Quote of the Day: Nationals lose their 'prize pupil'

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Nationals general manager Mike Rizzo, on Jordan Zimmermann needing Tommy John elbow surgery:
The small bit of sunshine is that there’s an 85 to 90 percent success rate with pitchers recovering to their pre-injury status after Tommy John surgery. It’s a much higher success rate than shoulder surgery. We’ve got a lot of depth in our young starting pitching, but Jordan was the prize pupil. We’ll have him back, full go, for spring training 2011, though he may pitch sometime in 2010. But you’ll see the real Zimmermann in 2011.
Rizzo is right to call Zimmermann the Nationals’ prize pupil among young pitchers, at least until Stephen Strasburg possibly signs later this week. Zimmermann put together an extremely promising 16-start debut, posting a 92/29 K/BB ratio in 91 innings despite pitching some of that time with elbow soreness. For a 23-year-old rookie who essentially skipped Triple-A that qualifies as excellent, so hopefully Rizzo is also right about Zimmerman making a full recovery for 2011.
My guess is that Rizzo quoting the “85-90 percent success rate with pitchers recovering to their pre-injury status after Tommy John surgery” is a slight overstatement, but the surgery definitely has an amazing success rate at this point. However, as a Twins fan who’s watched Francisco Liriano sadly go from the best pitcher on the planet to struggling just to be another mid-rotation starter after going under the knife I can tell you that nothing is guaranteed.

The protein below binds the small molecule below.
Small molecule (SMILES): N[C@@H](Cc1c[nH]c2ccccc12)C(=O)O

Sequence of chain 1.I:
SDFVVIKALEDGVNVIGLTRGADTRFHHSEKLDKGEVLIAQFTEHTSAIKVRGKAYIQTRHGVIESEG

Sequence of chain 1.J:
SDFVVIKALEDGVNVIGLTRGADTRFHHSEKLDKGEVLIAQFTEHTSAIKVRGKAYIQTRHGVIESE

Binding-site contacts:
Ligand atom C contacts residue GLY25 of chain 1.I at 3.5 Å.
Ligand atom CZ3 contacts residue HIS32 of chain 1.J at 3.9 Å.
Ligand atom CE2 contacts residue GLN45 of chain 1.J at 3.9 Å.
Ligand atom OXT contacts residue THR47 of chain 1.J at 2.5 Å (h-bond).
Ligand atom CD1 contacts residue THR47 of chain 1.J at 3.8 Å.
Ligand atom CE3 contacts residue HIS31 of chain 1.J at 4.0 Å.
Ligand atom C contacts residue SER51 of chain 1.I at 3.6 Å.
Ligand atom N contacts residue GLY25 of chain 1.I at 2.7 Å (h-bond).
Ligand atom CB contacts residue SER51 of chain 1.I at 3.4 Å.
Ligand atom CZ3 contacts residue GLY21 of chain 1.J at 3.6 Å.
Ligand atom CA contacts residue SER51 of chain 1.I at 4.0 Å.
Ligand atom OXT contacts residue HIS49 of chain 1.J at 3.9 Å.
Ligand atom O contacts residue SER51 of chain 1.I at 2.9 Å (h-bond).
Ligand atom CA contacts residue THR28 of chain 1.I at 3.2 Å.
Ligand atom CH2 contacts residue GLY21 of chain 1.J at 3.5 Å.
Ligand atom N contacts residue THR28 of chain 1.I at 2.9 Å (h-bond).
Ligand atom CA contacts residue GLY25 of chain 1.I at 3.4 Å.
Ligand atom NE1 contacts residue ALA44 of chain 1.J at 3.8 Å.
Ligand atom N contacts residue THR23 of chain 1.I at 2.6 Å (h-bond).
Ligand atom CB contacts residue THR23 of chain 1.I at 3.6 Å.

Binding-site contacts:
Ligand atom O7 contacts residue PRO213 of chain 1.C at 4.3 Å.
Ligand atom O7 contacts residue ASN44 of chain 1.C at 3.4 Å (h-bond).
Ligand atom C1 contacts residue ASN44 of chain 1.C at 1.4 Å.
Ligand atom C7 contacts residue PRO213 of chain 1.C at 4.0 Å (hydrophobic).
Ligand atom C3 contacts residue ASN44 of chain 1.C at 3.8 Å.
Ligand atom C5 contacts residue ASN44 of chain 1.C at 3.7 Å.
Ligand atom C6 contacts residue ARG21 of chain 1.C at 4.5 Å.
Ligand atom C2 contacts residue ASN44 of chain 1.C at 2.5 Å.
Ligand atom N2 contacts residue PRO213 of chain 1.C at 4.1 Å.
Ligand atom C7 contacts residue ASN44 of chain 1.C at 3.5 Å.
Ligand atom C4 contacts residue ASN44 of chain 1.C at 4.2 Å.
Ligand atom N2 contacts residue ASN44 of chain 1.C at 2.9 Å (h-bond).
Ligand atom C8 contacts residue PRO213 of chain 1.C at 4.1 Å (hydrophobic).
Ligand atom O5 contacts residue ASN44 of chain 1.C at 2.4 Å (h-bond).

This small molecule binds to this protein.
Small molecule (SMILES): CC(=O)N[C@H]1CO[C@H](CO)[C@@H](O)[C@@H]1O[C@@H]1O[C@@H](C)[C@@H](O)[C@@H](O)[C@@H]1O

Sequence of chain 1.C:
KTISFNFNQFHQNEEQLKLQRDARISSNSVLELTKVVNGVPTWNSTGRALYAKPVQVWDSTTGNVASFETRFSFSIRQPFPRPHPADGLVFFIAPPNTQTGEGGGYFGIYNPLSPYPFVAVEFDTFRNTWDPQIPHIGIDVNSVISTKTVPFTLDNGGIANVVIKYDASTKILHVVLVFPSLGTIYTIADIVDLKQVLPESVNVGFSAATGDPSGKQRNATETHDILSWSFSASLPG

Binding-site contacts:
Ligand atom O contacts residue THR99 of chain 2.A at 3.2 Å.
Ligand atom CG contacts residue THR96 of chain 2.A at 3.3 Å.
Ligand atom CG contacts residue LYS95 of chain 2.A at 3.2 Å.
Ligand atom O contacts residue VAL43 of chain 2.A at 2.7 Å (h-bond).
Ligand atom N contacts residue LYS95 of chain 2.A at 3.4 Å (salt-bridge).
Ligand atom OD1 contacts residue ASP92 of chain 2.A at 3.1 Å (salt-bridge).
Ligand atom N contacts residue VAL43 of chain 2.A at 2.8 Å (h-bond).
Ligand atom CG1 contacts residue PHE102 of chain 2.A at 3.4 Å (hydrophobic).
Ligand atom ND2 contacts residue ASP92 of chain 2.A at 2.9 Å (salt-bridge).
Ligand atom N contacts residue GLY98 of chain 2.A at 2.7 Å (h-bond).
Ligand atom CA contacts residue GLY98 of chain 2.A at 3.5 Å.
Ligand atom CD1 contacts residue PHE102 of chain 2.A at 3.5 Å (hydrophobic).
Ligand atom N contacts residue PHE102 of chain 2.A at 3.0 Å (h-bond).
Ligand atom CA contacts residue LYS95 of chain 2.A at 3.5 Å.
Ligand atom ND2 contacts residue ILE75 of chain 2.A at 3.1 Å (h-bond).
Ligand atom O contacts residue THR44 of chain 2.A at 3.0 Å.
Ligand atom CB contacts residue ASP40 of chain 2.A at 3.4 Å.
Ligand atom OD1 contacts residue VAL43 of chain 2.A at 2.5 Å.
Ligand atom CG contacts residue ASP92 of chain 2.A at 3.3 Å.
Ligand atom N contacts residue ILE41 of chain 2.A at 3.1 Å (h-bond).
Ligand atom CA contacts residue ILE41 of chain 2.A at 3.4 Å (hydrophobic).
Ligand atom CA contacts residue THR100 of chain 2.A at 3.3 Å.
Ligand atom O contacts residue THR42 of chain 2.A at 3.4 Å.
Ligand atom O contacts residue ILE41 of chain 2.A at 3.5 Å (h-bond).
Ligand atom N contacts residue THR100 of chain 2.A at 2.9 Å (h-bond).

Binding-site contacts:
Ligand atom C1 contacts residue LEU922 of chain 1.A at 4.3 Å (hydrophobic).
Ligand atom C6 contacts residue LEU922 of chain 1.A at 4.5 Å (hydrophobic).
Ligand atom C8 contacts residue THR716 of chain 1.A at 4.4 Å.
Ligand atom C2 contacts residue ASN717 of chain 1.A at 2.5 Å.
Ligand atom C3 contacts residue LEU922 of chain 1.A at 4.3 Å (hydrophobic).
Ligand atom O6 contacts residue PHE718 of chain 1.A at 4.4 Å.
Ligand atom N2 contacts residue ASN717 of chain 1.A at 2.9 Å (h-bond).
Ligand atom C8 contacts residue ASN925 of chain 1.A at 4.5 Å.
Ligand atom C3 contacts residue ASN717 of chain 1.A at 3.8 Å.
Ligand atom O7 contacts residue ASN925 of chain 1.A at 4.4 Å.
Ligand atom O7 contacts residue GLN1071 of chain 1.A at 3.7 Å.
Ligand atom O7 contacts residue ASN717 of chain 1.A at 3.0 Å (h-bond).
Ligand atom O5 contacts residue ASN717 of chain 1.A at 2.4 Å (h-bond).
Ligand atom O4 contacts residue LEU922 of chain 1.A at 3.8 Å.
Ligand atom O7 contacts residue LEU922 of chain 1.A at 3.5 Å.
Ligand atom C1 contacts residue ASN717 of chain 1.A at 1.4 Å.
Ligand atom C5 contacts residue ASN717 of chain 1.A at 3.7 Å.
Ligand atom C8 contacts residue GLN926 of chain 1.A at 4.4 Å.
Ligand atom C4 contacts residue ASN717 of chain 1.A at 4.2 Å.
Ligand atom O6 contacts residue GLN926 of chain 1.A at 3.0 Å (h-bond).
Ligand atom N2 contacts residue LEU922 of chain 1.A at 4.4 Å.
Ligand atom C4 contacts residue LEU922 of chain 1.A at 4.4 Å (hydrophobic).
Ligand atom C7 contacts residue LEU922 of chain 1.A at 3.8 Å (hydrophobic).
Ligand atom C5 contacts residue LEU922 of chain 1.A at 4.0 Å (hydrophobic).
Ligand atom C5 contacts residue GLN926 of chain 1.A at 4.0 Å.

Mike Scioscia will return as Angels manager in 2016

ANAHEIM, CA - JULY 21:  Manager Mike Scioscia #14 of the Los Angeles Angels of Anaheim in the dugout during batting practice before a game against the Minnesota Twins at Angel Stadium of Anaheim on July 21, 2015 in Anaheim, California.  (Photo by Jonathan Moore/Getty Images)
Photo by Jonathan Moore/Getty Images

It was assumed already, but Mike Scioscia made it official during Monday’s press conference for new general manager Billy Eppler that he will return as Angels manager in 2016.

Scioscia, the longest-tenured manager in the majors, has been at the helm with the Angels since 2000. There was a clause in his contract which allowed him to opt out after the 2015 season, but he has decided to stay put. He still has three years and $15 million on his contract, which runs through 2018.

Jerry Dipoto resigned as Angels general manager in July amid tension with Scioscia, so there were naturally questions today about what to expect with first-time GM Eppler in the fold. According to David Adler of MLB.com, Scioscia isn’t concerned.

“I think we’re going to mesh very well,” Scioscia said. “If we adjust, or maybe he adjusts to some of the things, there’s going to be collaboration that’s going to make us better.”

Eppler is the fourth general manager during Scioscia’s tenure with the team.

After winning the AL West last season, the Angels finished 85-77 this season and narrowly missed the playoffs. The team hasn’t won a postseason game since 2009.

Carlos Gomez says he’ll be in lineup for Wild Card game vs. Yankees

Houston Astros' Carlos Gomez hoops after scoring a run against the Texas Rangers in the eighth inning of a baseball game Sunday, Sept. 27, 2015, in Houston. Gomez scored from third base on a Bobby Wilson passed ball. The Astros won 4-2. (AP Photo/Pat Sullivan)
AP Photo/Pat Sullivan

Astros center fielder Carlos Gomez sat out the final series of the regular season in order to rest a strained left intercostal muscle, but there was good news coming out of a workout today in advance of Tuesday’s Wild Card game vs. the Yankees.

This has been a lingering issue for Gomez, who missed 13 straight games with the injury last month. He aggravated the strain on a throw to home plate last Wednesday and was forced to sit while the Astros fought to keep their season alive. Astros manager A.J. Hinch told reporters last week that Gomez’s injury would typically take 45-50 days to recover from, so it’s fair to wonder how productive he can be during the postseason.

Gomez mostly struggled after coming over from the Brewers at the trade deadline, batting .242 with four home runs and a .670 OPS over 41 games.